The same Radio paper is also on the syllabus of this class: Telecommunications and Networking taught by Deborah Barreau at the School of Library and Information Science of The Catholic University of America
.. as well as this class: Multimedia Writing and Literature at Centenary College of Louisiana
An article in the American Scientist (the publication of Sigma Xi) mentioned my radio piece.
One more for the Radio paper: Museums and the Web
My piece on the Internet's diffusion in OECD countries has been cited in some exciting places. It's in a McKinsey Quarterly article. Better yet, it's also mentioned in a piece in the European edition of the Wall Street Journal (January 26, 2000 ).
The Telecommunications in Europe Program at Michigan State University had a course in the summer of 2000 that had my OECD paper on the syllabus.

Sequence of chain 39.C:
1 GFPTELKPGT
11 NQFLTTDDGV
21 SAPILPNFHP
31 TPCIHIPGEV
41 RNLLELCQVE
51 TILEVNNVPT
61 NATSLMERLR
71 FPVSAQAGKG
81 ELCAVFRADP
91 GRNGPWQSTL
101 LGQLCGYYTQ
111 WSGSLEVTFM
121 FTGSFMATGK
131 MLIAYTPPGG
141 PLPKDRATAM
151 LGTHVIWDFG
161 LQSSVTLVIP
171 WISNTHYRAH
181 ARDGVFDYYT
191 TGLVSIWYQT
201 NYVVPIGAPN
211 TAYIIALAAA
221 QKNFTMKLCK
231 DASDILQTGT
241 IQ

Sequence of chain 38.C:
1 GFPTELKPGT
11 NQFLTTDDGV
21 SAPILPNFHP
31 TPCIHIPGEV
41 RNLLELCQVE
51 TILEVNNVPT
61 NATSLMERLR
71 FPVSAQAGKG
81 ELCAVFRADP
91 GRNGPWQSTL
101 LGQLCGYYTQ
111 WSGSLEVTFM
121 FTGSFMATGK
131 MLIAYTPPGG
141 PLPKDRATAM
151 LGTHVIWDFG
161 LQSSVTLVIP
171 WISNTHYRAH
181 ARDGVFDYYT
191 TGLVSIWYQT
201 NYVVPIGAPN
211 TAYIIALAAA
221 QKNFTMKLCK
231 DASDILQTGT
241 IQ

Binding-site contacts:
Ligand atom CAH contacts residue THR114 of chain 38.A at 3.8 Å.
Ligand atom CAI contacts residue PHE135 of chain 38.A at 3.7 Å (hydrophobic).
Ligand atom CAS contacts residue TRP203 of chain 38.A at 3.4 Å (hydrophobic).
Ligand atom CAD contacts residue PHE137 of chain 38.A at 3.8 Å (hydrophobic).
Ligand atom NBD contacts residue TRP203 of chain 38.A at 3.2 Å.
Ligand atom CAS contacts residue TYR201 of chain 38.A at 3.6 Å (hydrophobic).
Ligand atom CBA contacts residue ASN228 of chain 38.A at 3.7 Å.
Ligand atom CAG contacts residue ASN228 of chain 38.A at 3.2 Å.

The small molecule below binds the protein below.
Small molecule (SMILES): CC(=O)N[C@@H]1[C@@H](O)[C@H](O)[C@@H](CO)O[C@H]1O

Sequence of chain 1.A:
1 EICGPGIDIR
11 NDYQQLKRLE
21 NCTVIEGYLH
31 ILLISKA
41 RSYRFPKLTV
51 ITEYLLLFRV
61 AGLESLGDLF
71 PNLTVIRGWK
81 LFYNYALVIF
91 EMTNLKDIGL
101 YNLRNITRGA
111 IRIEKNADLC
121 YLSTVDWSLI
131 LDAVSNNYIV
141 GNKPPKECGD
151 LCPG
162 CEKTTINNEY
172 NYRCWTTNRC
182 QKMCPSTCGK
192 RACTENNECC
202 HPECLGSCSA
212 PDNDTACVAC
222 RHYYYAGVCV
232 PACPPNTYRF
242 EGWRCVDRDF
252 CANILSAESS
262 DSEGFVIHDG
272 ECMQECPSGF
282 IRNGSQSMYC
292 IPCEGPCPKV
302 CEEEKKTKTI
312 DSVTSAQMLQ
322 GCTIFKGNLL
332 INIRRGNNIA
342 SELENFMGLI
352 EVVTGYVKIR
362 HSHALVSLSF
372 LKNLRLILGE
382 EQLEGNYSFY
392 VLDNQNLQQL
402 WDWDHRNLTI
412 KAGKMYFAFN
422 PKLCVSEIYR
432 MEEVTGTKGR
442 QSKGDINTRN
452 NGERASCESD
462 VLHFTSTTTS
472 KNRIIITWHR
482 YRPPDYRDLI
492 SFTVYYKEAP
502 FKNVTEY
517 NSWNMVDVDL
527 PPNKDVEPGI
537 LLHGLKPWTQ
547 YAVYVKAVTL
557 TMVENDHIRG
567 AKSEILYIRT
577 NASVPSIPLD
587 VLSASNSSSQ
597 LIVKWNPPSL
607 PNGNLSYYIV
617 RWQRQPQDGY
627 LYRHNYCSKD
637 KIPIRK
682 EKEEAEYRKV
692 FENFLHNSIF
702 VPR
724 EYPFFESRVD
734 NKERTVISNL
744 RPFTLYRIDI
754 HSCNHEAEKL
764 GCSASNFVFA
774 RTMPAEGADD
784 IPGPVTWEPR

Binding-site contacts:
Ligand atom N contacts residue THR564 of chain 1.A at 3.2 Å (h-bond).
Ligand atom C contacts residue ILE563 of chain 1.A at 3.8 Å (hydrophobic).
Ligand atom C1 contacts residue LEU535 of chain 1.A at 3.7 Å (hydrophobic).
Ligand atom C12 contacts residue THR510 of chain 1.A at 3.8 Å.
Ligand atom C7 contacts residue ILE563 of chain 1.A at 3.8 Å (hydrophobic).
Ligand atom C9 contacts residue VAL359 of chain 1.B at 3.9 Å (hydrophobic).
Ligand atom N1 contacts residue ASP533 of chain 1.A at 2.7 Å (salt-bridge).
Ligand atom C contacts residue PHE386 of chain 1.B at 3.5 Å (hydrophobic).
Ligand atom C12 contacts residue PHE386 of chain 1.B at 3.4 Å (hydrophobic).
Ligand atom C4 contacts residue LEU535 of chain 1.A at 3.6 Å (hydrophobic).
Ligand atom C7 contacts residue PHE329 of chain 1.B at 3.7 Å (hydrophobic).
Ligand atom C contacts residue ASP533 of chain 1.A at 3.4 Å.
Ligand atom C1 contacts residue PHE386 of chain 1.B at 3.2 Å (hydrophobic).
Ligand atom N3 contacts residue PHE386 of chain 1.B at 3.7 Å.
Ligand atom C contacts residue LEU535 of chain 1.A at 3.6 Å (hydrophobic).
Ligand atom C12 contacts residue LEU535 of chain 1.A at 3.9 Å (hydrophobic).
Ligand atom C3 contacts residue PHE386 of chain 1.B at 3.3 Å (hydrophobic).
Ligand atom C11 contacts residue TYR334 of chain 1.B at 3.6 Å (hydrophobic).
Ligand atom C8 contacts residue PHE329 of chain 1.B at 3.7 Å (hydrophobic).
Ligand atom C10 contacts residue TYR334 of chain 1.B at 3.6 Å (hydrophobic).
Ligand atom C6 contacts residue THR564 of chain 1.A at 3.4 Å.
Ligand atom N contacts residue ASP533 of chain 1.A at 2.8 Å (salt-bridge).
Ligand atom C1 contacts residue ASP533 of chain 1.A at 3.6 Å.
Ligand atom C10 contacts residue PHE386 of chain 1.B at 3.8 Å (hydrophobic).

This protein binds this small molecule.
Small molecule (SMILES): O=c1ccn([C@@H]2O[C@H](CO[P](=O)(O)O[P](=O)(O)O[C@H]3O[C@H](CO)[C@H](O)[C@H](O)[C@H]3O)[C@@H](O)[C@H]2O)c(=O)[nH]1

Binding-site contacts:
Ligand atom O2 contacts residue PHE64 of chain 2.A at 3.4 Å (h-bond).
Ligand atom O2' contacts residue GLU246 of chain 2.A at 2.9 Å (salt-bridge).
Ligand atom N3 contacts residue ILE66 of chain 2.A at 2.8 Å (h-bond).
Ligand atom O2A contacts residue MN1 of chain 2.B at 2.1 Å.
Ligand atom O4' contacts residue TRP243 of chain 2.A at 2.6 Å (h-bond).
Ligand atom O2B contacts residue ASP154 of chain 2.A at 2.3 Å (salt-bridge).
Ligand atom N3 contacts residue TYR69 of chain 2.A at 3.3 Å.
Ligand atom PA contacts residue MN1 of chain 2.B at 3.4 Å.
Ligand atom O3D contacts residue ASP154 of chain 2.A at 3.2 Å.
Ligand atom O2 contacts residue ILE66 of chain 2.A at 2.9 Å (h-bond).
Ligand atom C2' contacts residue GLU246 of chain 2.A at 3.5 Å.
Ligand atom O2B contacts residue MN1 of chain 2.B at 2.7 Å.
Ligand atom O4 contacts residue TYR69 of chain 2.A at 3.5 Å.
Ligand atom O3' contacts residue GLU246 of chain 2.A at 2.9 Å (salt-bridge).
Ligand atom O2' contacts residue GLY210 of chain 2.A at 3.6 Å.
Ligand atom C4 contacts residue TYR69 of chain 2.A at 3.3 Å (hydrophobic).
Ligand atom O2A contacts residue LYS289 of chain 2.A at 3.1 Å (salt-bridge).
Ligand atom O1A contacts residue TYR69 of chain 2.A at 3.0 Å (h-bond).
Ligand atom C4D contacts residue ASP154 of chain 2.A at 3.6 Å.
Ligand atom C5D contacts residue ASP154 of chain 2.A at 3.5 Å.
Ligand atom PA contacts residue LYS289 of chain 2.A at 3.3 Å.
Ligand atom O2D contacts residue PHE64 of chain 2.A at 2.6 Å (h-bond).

Caslon Analytics cites my OECD paper as well as the ABS edited volume in a discussion about metrics.
A course on United States Foreign Economic Policy at the School of International Affairs of American University has the telephone network paper on its syllabus.
Introduction to Technology, Literacy, and Culture - a course at the University of Texas had my Holes in the Net paper on the syllabus.
Governance and Regulation of Cyberspace - My Holes in the Net paper was required reading in this course taught at The John Marshall Law School by David Loundy
Analysis of literature & language II: The virtual community - a course taught by Terry Harpold at the School of Literature, Communication & Culture of Georgia Tech.